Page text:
Our presumptive diagnosis was Graves’ disease. The patient was started on 60 mg of oral prednisone as a therapeutic challenge. This dose was tapered over several months. Upon taper, however, the proptosis worsened. In addition, the patient demonstrated signs of optic nerve compression, including decreased color vision and visual field compromise. Repeat imaging demonstrated progression of the superior rectus enlargement (Fig. 5 and Fig. 6).
Because the patient’s symptoms had increased, we decided that a biopsy of the superior rectus muscle should be performed. (To see the surgical video, together with scans from the 10-month follow-up, go to the online version of this article at www.eyenet magazine.org.)
The muscle biopsy confirmed the diagnosis of Graves’ disease. H & E staining demonstrated extensive fibrosis (Fig. 7). Trichome staining also demonstrated an overall increase in fibrosis, including endomysial fibrosis. This extensive fibrosis was consistent with the chronic phase of extraocular involvement in Graves’ disease, but other typical findings—mononuclear inflammatory infiltrate with edema and myxoid material—were not found to be present.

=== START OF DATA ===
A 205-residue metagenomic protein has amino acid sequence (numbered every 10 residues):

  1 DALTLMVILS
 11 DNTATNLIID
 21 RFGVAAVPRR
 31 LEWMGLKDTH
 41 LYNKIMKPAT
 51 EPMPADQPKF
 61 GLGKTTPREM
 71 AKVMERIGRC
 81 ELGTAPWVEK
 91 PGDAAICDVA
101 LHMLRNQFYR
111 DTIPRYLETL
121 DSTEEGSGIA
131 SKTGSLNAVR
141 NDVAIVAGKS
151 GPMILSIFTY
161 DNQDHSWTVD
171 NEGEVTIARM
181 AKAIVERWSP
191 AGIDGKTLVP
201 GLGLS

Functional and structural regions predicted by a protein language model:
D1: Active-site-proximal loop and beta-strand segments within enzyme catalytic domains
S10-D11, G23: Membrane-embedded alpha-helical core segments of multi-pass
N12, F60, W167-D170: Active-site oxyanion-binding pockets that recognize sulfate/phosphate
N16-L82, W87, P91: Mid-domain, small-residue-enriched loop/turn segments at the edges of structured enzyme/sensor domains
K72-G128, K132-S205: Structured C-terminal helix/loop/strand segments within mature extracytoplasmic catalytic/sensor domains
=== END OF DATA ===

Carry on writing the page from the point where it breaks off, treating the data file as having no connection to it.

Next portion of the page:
The patient was continued on prednisone with a very slow taper. We were ready to offer surgical decompression, but her vision responded to the prednisone.
Ten months after initial presentation, an MRI of the orbits was repeated. This demonstrated a marked decrease in the right-sided proptosis and in the size of the previously enlarged superior rectus. Dr. Lee is now completely off steroids and continues to do well. Her vision is 20/20 in both eyes without a visual field defect or color vision compromise. She will continue to be monitored with repeat ophthalmologic examination and imaging.
Three Months On. When we repeated CT imaging, we noted progression of the superior rectus enlargement (Fig. 5 and Fig. 6). This prompted a biopsy. H & E stains of the superior rectus biopsy show extensive fibrosis and sparse muscle fibers (Fig. 7).